Last month, I invited a few writers here in Houston to my house for what I believe to be was the second largest blind tasting of American True Rosés in history (our tasting last year was technically bigger but too big).
What is a “True Rosé”?
Well, there are essentially three ways to make a rosé wine. The first, which is rarely practiced outside of sparkling wine production, is simply a blend of red wine and white wine. The second, which is widely practiced around the world, is called the “Saignée Method” where shortly after a red grape crush, a portion of the grape juice (after brief contact with the skins) is bled off (“saignée” means “bled” in French). This bled off wine is then vinified as if it were a white wine.
The third option is what I call a “True Rosé.” In this process, the grapes are raised, picked, and processed with the singular idea of making rosé in mind. True Rosés are therefore not a byproduct of red wine production (like saignées), they are intentionally or purposefully made. They are True Rosés.
Last year, just a few days after The Largest Blind Tasting of American True Rosés, two articles landed in my inbox. The first was from the online wine ‘zine, Vinepair, and its Executive Editor Emily Saladino who took a rather meandering look at the current rosé market in the U.S.
Among other puzzling points, Saladino claimed: “At this point, we have absolutely hit peak rosé.” I imagine that she meant that after several years of rather dramatic growth, the U.S. market has become over-saturated with pink wine. She continued, suggesting that the market has nowhere else to go but down since the market is now flooded with hundreds of inexpensive, “bad” rosés.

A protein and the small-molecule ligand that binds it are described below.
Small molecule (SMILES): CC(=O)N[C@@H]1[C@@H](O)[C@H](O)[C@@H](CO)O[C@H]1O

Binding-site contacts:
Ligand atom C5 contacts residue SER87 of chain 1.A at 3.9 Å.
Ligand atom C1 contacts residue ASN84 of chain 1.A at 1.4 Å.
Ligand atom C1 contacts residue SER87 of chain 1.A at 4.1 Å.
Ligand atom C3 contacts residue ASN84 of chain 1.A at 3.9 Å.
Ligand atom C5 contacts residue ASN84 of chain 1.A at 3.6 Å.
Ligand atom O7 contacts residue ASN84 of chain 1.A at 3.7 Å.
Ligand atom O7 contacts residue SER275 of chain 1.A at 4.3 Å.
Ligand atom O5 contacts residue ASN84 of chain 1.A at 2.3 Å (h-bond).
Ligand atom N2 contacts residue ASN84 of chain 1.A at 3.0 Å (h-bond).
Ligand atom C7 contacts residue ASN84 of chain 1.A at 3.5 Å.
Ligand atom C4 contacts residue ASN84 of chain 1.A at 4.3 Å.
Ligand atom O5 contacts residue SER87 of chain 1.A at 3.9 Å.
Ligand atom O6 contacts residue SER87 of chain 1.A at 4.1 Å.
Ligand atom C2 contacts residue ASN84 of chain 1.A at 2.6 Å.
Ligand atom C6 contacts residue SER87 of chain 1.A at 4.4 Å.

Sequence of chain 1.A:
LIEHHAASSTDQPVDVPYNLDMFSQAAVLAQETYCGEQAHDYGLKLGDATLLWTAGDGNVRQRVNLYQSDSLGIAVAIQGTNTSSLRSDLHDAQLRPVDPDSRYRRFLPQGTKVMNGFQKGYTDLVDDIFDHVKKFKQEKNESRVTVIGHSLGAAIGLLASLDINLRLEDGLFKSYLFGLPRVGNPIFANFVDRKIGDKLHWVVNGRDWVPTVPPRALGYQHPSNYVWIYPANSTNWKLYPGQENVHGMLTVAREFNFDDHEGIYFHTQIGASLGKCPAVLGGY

The other article, by Mitch Frank in the June 30th (2019) issue of Wine Spectator, also took a multi-faceted look at the rosé market (which frankly lacked focus, but that is another matter, perhaps). Among many of his claims, Frank suggested that the current rosé “trend” (which he posited was a step above a”fad”) had likely hit his zenith. He also seemed to imply that rosés, were less serious than other styles of Wine:
And rosé can be a lot of fun, its alluring hues often packaged with eye-catching labels and creative bottle shapes. Market research firm Nielsen claims that 40 percent of rosé consumers are women ages 21 to 34, but the pink wine audience is broader in scope-just search the hashtag “brosé.”
While both articles provided interesting points of view and several unsubstantiated assertions, they based their opinions on the bottom of the market, wines that cost $10 or less. The Spectator article did mention that many of the “new” rosés on the market were saignées, which “was an afterthought, and the quality of most of it reflected that.” Neither of the pieces spent much time on the wines at the upper end of the spectrum, on intentional or True Rosés, which for me represent the best of the category, both in the present and future.
Too many continue to see rosé as a niche, a fad, a non-serious wine that does not require much thought. Well, if our tastings these past four years are any indication, there are oodles of wines that prove that some rosés are not only at the top of the genre but should also be considered outstanding wines regardless of hue.